In 2017, the CCE for breast cancer was about CNY 830.19 million (US$122.96 million) in Liaoning province, which accounted for 0.7% of the total health-care expenditure and 9.9% of cancer-related healthcare costs. Inpatient care costs were estimated to be CNY 617.27 million (US$91.42 million), accounting for 74.4% of the CCE for breast cancer. Outpatient care costs were calculated to be CNY 212.92 million (US$31.54 million), accounting for 25.6% of the CCE for breast cancer. Of the three types of financing schemes, the government financing scheme provided the most, with CNY 429.28 million (51.7%). Of this, most funds came from basic social health insurance (41.9%), and government subsidies only accounted for 9.8%. The OOP payment for breast cancer patients was CNY 302.12 million (US$44.75 million), which accounted for 36.4% of the total CCE among breast cancer patients. Regarding different types of institutions, over 60% of the expenditure on treatment for breast cancer was spent in general hospitals, followed by specialist hospitals (22.8%) and TCM hospitals (10.6%).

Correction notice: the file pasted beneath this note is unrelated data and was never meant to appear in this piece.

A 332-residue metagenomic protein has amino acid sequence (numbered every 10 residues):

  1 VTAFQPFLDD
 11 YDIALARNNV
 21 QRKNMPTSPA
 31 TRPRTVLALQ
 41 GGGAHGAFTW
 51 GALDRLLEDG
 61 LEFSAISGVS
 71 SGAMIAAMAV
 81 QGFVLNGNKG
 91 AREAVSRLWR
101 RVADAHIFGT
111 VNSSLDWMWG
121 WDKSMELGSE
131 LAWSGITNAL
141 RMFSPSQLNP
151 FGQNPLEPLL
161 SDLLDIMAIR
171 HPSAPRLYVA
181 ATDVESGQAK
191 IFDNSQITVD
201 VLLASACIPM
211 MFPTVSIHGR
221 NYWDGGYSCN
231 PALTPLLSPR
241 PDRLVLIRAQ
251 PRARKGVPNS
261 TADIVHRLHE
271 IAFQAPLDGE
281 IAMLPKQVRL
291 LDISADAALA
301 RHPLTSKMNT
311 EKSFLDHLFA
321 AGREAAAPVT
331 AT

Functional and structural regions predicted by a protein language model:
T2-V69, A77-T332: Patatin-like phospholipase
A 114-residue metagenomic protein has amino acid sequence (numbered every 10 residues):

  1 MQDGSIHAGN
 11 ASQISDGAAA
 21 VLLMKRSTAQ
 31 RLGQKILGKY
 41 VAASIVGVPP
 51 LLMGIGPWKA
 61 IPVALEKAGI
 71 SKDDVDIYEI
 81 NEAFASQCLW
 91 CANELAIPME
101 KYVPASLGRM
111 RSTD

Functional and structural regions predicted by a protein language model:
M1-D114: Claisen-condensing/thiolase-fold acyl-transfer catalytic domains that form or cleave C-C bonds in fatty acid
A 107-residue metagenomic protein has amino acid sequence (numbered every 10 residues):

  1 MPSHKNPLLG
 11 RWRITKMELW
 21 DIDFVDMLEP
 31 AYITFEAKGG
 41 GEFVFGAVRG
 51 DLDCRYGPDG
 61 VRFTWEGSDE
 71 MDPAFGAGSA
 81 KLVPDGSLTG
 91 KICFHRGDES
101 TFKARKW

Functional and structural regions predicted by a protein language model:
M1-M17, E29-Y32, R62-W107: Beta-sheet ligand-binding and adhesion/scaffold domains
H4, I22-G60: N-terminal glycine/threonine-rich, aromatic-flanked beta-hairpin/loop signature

Similar to the total CCE pattern, the money paid by social health insurance and OOP payments went more to inpatient services (73.0%), whereas the proportion paid by government subsidies was directed slightly less to inpatient care (57.0%). Among different types of hospitals, the share of inpatient and outpatient care costs was slightly different. TCM hospitals and general hospitals spent significantly more on inpatient services (82.2% vs. 77.9%), while inpatient and outpatient costs in specialized hospitals were more balanced (59.9% vs. 40.1%). Figure 2 shows how the CCE for breast cancer was simultaneously split by financing schemes, service use (inpatient admissions and outpatient visits), and type of institution.